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Lightning strike at geothermal well causes small release of hydrogen sulfide gas

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A lightning strike at a geothermal well in Pahoa today temporarily shut down operations and caused a miniscule release of hydrogen sulfide, Hawaii island firefighters said.

A resident in the Lani Puna subdivision reported the smell of hydrogen sulfide — a poisonous, flammable gas that smells like rotten eggs — about 1:35 p.m., firefighters said. The subdivision is west of Puna Geothermal Venture, a power plant that creates energy by tapping volcanic heat.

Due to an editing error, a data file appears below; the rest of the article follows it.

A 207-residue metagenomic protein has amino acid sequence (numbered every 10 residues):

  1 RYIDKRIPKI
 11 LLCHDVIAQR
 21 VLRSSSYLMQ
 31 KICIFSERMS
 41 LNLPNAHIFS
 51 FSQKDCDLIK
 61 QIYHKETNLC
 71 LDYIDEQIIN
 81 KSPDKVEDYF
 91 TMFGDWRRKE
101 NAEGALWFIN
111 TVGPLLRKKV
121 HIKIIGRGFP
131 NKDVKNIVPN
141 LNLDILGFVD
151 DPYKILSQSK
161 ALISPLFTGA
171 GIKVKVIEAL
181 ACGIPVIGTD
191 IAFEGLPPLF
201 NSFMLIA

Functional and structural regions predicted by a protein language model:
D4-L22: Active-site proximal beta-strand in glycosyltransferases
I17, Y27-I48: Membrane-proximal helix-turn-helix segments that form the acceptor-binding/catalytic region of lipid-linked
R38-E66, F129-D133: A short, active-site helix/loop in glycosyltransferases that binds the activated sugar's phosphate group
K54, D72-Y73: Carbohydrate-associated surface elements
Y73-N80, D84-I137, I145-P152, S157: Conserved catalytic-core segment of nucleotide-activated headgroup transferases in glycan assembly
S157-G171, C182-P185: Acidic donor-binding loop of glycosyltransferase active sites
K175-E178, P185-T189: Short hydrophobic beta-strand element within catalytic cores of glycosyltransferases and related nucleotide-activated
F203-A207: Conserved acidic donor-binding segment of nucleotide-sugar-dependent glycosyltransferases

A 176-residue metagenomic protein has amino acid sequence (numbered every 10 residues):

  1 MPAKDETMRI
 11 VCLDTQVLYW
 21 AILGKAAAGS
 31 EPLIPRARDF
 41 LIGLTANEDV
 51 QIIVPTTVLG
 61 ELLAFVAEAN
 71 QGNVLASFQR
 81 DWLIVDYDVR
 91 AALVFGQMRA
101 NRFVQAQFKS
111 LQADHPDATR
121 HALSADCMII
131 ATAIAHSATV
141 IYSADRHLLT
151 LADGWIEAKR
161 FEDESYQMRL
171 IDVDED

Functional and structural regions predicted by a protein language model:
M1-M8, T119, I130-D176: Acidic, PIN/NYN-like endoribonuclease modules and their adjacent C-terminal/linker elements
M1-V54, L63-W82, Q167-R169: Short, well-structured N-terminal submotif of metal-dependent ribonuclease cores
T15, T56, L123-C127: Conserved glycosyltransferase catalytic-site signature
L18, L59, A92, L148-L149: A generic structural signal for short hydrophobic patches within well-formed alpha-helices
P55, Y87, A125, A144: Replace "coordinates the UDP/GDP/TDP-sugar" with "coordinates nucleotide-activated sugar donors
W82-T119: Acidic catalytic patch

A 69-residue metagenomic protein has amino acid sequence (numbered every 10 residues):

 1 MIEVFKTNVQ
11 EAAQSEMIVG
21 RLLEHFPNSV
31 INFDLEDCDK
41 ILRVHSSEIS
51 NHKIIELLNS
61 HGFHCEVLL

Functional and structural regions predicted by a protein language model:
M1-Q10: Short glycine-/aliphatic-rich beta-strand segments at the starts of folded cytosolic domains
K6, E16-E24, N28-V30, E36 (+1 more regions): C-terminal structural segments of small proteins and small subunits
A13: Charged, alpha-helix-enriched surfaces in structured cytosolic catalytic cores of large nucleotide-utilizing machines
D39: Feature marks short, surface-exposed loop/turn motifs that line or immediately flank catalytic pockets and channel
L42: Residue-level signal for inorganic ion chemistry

Firefighters arrived at the scene and found a power plant representative taking air readings of 62 parts per billion of hydrogen sulfide. Firefighters took their own readings and recorded less than 0 parts per million of hydrogen sulfide, well below the evacuation level of 10 parts per million, firefighters said.

A spokesperson for the power plant told firefighters that a lightning strike caused the shut down at the power plant and a small release of hydrogen sulfide, firefighters said. Power was restored and the plant’s operations were returned to normal.

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